Where the Papacy Is Hidden in the Old Testament

Public Domain, Wikipedia

The papacy is one of the most “Catholic” parts of the Catholic Church. So, many “Bible-only” Christians may be surprised that it’s not only entirely biblical, it’s even in the Old Testament!

There are several key passages in the New Testament where Jesus makes clear the special role for Peter among the Apostles (cf. John 21.15-19, Luke 22.32). But probably the most important passage is Jesus’ words in Matthew 16.13-20. What a lot of interpreters miss is that what Jesus says about Peter is actually an allusion to the book of Isaiah in the Old Testament. And this fact makes Christ’s intentions very clear.

To see this, let’s look at the key part from the Gospel of Matthew:

“And I tell you, you are Peter, and on this rock I will build my church, and the gates of Hades will not prevail against it. I will give you the keys of the kingdom of heaven, and whatever you bind on earth will be bound in heaven, and whatever you loose on earth will be loosed in heaven.’” (Matthew 16.15-19)

In the Old Testament book of Isaiah, we find the following message to Shebna, the steward and master of the household of the King:

“I will thrust you from your office, and you will be pulled down from your post. On that day I will call my servant Eliakim son of Hilkiah, and will clothe him with your robe and bind your sash on him. I will commit your authority to his hand, and he shall be a father to the inhabitants of Jerusalem and to the house of Judah. I will place on his shoulder the key of the house of David; he shall open, and no one shall shut; he shall shut, and no one shall open. I will fasten him like a peg in a secure place, and he will become a throne of honor to his ancestral house.” (Isaiah 22.19-23)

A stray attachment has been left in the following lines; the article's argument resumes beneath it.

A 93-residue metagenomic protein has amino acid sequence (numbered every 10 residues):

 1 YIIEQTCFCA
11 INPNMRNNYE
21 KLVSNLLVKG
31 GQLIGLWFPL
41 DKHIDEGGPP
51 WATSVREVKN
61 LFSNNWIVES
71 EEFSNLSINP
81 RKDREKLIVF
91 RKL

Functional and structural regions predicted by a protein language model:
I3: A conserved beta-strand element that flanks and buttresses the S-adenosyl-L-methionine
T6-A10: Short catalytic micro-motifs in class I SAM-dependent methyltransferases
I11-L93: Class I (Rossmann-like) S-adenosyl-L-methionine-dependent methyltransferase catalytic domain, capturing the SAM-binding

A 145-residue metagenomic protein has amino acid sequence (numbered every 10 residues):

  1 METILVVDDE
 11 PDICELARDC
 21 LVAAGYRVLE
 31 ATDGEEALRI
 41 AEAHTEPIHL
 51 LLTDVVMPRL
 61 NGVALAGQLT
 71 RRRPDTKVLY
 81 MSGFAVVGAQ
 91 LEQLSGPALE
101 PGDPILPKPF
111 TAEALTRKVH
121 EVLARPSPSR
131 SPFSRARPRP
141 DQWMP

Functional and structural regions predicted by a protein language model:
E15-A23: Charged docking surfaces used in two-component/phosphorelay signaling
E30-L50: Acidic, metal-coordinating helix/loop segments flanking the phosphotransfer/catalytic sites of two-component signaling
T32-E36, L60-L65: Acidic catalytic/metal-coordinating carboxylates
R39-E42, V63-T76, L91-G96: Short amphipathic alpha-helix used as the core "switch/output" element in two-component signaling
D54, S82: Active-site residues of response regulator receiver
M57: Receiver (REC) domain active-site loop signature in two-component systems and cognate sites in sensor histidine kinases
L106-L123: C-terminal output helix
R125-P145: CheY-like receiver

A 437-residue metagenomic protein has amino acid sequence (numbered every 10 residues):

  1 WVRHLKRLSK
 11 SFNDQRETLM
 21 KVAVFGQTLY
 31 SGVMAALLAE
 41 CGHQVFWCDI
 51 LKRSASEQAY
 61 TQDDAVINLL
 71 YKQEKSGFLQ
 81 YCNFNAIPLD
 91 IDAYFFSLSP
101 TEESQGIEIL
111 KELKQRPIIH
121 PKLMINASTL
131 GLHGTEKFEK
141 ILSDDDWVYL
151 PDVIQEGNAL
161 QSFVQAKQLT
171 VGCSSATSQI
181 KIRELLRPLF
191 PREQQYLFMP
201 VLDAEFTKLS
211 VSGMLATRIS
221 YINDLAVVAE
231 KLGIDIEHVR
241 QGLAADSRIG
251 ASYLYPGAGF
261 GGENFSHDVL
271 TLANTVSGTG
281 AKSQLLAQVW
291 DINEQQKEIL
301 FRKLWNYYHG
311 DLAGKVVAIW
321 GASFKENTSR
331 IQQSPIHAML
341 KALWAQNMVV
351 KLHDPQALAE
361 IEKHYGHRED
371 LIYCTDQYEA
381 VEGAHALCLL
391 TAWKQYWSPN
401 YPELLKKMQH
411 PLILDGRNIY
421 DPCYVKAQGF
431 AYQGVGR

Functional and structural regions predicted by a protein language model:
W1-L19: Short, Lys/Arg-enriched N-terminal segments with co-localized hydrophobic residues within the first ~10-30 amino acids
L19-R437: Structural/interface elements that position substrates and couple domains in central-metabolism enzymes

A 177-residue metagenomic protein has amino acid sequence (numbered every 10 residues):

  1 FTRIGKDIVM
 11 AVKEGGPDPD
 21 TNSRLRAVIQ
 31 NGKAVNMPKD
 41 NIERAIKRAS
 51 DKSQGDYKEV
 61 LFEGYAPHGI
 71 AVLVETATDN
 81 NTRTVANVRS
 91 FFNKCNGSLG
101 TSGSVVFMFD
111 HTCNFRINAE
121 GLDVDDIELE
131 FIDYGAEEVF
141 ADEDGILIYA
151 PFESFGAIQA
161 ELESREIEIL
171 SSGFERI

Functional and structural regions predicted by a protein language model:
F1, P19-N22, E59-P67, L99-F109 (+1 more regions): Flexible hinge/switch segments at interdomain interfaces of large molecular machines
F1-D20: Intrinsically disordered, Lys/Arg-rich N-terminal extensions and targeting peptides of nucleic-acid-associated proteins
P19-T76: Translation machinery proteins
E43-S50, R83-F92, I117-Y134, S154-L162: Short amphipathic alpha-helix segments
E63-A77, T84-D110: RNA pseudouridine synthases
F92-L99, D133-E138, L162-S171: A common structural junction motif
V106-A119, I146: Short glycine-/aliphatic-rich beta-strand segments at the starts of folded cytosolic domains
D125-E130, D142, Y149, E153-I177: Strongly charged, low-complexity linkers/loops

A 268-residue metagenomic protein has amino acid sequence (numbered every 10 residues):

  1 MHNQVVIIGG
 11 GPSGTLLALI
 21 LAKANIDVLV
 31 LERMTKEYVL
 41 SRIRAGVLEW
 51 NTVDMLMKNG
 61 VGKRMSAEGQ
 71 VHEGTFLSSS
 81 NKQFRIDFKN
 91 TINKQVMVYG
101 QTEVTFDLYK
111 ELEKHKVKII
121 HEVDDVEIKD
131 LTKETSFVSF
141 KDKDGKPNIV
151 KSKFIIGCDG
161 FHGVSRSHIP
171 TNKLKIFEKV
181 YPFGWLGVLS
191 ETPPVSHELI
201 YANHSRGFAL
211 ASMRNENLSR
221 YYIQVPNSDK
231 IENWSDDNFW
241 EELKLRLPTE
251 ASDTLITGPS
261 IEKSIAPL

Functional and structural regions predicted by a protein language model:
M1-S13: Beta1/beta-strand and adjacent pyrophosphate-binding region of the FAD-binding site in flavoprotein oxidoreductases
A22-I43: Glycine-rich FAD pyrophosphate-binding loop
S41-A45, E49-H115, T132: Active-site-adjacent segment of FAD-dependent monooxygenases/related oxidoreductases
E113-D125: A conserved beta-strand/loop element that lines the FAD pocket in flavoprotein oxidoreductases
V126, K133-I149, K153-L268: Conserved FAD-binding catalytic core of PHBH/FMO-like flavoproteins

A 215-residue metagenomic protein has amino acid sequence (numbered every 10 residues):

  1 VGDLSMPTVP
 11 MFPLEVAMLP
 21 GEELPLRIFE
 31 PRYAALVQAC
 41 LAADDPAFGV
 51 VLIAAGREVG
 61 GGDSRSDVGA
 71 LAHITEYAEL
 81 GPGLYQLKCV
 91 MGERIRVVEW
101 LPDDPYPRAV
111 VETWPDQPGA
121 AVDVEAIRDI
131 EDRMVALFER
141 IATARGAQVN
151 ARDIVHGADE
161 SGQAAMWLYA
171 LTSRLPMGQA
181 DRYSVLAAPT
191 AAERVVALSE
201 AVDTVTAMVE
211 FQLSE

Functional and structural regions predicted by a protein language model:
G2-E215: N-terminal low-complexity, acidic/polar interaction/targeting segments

The similarity in language makes it clear Jesus was referencing this passage when he spoke to Peter.

And this is what it means: If Jesus is the new King of the Jews, then Peter is his steward and the master of his household, the Church. The Pope, as the successor of Peter, continues to exercise today this vital role for the Church established by Christ. This helps to explain a common title for the pope: the Vicar (or representative) of Christ.

In other words, as with all things related to Christ, the special role Jesus gave to Peter is the fulfillment of what was already foreshadowed in the Old Testament!

Pray for the Pope!

[See also: 5 Myths About the Papacy That Too Many People Still Believe (Maybe Even You!)]

[See also: The Beard That Lost This Cardinal The Papacy]

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